4. Ante-Communion: this should have been a time when priests and dispersed congregations re-discovered the noble Anglican tradition of Ante-Communion.
Upon Sundays and Holy-days (if there be no Communion) all shall be said as appointed up to the Prayer For the whole state of Christ's Church militant here in earth.
Necessarily fasting from reception of the holy Sacrament, the Ante-Communion provides a means of feasting upon the Word, the Prayer Book's ancient Western eucharistic lectionary providing a particularly suitable focus on what David Curry terms "the fullness of saving doctrine": this is indeed a time for such focus. The Ante-Communion also enables us to offer in a concentrated form the Church's high priestly prayer for Church and world in the Prayer for the Church Militant. It can also be meaningfully said privately by priests, enabling them to continue the Church's cycle of attention to the Word and offering of solemn prayer, without the dubious theology of private Eucharists.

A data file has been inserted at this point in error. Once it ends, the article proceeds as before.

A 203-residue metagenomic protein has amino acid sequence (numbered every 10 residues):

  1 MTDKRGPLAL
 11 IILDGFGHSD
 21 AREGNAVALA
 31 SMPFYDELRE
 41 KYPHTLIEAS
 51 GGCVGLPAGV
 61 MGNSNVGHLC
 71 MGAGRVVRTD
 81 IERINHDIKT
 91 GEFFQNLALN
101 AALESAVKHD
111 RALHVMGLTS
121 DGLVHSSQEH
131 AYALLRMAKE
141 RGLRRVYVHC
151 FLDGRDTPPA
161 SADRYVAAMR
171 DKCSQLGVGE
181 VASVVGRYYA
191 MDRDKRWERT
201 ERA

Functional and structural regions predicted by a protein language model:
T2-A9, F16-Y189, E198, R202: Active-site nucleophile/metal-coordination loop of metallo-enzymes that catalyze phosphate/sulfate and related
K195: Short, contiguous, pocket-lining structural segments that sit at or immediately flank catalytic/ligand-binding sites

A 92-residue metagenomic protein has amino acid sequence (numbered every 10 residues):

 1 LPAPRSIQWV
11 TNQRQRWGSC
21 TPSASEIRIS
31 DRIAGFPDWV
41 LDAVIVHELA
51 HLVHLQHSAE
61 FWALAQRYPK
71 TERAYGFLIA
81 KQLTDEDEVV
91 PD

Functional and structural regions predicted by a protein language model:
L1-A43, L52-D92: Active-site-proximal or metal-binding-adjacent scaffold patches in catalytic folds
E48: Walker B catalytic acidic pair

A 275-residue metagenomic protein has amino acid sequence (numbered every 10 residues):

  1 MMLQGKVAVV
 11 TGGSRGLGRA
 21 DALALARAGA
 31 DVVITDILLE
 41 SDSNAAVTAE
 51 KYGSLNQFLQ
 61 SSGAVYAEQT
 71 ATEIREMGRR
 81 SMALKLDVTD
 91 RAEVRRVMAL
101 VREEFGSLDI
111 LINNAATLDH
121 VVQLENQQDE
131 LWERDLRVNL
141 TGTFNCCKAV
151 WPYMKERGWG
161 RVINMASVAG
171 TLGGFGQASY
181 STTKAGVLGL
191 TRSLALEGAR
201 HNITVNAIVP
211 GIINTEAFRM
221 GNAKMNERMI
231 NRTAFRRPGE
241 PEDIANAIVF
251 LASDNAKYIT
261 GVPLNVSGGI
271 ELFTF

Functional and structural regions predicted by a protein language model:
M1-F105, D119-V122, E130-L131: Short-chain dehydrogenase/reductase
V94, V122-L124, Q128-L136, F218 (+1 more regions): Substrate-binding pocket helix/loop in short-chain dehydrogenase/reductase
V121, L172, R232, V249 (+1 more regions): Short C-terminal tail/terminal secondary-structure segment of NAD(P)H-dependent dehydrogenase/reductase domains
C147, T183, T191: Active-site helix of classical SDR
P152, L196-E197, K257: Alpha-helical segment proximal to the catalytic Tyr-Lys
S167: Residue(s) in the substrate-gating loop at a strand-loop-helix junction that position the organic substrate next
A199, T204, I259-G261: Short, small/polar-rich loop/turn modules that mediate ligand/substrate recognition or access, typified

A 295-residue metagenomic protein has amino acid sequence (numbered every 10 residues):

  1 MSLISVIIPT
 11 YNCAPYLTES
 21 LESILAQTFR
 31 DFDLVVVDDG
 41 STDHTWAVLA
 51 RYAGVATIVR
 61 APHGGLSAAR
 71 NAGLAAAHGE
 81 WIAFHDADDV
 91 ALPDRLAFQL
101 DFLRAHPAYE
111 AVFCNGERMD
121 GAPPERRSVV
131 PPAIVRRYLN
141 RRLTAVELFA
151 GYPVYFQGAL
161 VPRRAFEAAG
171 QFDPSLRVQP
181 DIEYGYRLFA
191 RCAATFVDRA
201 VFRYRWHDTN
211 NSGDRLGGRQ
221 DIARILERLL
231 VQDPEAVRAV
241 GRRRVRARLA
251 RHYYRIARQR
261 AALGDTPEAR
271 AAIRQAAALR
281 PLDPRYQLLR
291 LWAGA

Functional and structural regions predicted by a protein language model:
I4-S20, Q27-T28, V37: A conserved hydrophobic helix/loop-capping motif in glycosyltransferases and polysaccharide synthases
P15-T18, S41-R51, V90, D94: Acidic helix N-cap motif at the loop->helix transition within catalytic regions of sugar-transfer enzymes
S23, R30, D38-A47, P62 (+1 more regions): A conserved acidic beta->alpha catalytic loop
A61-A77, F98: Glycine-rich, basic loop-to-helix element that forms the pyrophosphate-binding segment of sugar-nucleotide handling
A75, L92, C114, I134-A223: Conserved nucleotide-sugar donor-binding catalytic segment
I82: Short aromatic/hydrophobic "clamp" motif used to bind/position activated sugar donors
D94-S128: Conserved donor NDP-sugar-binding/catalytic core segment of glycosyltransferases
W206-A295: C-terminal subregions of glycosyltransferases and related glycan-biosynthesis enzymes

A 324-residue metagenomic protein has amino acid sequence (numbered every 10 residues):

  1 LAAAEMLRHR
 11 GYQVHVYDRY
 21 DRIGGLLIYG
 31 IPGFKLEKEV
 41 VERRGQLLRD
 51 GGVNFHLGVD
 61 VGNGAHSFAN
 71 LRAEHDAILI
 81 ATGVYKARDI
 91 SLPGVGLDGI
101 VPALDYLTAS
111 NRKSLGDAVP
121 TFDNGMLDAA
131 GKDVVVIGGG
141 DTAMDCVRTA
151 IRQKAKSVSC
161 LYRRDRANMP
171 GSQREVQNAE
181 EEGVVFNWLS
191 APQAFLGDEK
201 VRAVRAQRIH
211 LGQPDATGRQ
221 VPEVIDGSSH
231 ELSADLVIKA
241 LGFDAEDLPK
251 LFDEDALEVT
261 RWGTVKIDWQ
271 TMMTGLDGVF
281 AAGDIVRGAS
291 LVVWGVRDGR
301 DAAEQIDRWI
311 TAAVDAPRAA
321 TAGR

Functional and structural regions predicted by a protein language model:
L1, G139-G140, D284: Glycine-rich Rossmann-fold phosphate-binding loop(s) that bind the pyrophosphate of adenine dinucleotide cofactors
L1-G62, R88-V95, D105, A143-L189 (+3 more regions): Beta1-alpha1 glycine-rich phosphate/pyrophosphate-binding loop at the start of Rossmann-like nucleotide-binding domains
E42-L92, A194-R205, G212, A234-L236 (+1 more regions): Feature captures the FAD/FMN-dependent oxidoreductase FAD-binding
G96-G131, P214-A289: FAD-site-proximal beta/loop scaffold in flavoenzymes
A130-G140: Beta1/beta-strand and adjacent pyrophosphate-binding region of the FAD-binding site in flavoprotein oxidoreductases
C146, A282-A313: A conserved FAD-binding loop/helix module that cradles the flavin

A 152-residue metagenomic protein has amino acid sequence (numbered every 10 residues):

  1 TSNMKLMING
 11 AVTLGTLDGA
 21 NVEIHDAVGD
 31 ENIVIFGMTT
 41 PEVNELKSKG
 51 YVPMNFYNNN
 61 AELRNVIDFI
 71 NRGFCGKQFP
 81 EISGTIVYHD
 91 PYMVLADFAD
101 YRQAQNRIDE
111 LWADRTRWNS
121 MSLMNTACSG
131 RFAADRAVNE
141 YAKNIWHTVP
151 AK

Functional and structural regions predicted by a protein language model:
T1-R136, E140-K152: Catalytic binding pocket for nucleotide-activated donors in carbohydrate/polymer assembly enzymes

4. Spiritual Communion: even more dubious than private Eucharists is the theology of so-called 'virtual consecration' (yes, it has become a 'thing'). 'Virtual consecration' reduces the Sacrament to disembodied words and individualistic acts. Neither practice - and the disordering brought to the Church's sacramental life - is needed. We are fasting from reception of the holy Sacrament, but not from feeding on our Lord Jesus Christ.